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RGB and CMYK are the colour processes everyone is familiar with. RGB is an additive process, meaning it adds red, green and blue together in varying amounts to produce other colours. CMYK is a subtractive process. Different parts of cyan, magenta, yellow and black are used to “remove” reflected colours from paper to create other colours we can see. The two processes have different ranges of colour, with RGB providing a more comprehensive array of possibilities.

RGB is used in electronic devices, like computer monitors, while printing uses CMYK. When RGB is converted to CMYK, colours can look muted. As a result, designers were often disappointed when their printed pieces looked different from what they had seen on screen. To avoid this disappointment, printers told designers to convert colours to CMYK so they’d see them more accurately on their computers.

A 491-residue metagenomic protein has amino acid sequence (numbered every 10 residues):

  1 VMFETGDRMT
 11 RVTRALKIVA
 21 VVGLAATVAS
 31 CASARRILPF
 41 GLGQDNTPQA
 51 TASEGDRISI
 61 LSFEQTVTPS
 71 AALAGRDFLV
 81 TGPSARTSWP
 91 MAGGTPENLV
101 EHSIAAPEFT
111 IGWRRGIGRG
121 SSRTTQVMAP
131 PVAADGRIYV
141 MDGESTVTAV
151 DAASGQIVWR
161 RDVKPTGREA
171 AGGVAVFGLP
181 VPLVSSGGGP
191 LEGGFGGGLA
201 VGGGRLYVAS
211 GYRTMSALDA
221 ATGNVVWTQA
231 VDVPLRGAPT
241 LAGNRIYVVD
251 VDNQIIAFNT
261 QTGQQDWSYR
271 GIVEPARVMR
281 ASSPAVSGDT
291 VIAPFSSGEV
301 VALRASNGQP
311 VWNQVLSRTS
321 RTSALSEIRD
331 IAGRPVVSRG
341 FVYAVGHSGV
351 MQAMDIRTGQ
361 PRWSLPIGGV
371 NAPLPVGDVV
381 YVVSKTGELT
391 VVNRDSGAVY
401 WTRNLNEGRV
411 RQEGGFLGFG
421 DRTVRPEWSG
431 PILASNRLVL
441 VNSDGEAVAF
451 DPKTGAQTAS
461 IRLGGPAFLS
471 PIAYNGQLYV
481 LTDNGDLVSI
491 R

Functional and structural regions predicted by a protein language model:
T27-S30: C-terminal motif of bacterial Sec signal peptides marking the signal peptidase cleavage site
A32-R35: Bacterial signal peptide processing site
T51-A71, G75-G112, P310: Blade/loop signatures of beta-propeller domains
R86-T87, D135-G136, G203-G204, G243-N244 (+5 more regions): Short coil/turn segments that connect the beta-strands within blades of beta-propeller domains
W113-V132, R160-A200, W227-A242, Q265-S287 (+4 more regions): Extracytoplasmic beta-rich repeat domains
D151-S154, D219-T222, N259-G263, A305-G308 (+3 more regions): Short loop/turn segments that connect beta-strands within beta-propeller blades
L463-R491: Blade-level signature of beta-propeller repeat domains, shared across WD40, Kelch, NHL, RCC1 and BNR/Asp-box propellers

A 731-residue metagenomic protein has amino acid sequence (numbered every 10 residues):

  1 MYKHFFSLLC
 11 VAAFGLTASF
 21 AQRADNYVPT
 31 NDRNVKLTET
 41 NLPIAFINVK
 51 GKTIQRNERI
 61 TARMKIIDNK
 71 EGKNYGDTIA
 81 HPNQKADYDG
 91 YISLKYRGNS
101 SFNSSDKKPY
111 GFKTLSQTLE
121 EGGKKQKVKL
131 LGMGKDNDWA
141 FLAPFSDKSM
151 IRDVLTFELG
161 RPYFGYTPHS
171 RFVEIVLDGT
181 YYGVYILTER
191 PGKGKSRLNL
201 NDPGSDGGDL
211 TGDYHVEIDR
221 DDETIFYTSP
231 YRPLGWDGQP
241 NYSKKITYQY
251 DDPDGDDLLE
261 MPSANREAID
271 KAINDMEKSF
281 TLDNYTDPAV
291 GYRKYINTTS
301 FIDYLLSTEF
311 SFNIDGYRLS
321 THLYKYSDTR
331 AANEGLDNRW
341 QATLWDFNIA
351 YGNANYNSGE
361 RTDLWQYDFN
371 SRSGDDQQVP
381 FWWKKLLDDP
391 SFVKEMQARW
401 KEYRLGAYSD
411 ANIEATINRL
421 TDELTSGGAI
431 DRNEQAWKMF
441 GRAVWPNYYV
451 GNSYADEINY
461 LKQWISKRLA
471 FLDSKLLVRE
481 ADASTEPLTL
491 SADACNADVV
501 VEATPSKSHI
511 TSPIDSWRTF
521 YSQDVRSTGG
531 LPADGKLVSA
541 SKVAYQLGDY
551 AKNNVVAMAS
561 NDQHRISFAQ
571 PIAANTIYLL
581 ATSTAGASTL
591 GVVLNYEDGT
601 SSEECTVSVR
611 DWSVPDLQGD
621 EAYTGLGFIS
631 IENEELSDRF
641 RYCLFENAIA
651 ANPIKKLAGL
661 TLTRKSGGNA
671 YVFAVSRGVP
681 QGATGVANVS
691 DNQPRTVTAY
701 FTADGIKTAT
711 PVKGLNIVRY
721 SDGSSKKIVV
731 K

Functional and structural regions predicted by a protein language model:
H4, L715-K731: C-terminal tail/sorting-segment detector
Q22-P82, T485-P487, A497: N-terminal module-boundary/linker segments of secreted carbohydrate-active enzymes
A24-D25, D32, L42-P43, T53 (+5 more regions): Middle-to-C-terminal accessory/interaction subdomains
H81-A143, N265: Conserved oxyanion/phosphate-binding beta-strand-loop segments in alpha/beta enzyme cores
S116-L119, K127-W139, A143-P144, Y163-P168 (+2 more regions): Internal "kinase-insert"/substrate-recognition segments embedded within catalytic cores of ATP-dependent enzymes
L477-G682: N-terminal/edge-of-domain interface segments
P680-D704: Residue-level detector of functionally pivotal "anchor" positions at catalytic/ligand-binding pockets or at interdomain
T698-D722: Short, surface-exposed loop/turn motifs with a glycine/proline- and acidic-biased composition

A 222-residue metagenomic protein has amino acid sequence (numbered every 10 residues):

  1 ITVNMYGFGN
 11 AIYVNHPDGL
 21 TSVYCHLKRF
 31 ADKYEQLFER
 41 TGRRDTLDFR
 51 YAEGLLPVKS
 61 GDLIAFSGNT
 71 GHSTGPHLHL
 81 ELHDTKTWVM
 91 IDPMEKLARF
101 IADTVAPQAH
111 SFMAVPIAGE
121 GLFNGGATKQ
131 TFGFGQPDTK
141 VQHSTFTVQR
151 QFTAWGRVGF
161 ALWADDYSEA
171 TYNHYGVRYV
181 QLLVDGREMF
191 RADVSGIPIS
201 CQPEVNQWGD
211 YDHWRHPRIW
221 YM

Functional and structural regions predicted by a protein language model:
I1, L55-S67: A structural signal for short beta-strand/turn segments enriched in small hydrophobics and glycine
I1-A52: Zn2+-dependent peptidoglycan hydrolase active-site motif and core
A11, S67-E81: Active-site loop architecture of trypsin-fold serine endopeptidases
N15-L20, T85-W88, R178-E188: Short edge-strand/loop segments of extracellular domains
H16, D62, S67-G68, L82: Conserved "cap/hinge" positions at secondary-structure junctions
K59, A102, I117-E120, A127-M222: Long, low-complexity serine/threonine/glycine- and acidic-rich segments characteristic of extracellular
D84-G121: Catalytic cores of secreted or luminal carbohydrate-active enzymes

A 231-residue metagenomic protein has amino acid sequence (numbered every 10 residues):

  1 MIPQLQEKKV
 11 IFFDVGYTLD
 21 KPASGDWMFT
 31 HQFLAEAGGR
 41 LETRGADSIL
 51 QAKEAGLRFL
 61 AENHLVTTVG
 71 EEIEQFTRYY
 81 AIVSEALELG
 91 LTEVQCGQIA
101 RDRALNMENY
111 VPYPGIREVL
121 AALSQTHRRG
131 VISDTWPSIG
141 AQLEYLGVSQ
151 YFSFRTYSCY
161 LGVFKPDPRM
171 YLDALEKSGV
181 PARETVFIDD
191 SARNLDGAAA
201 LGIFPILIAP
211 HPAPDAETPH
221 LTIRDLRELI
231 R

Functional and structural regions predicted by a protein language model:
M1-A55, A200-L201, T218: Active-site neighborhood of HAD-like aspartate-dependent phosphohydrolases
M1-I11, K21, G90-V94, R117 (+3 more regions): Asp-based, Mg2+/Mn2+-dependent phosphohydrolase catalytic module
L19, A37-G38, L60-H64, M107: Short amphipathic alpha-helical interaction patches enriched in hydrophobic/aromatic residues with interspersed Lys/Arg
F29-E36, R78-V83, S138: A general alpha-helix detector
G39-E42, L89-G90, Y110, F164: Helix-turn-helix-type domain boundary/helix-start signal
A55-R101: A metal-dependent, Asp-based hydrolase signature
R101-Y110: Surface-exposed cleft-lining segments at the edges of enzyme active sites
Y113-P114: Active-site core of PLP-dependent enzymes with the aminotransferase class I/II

Now, modern workflows allow printers to use colour profiles that automatically match CMYK ink to RGB values to produce similar results. Additionally, commercial digital printers can use inks beyond just CMYK to closely match the wider colour gamut of RGB.

Designers gain some added benefits under this new approach. RGB files tend to be smaller; moving and manipulating smaller files is always easier. Since most designers, today design for print and digital applications simultaneously, keeping files in RGB gives you more flexibility.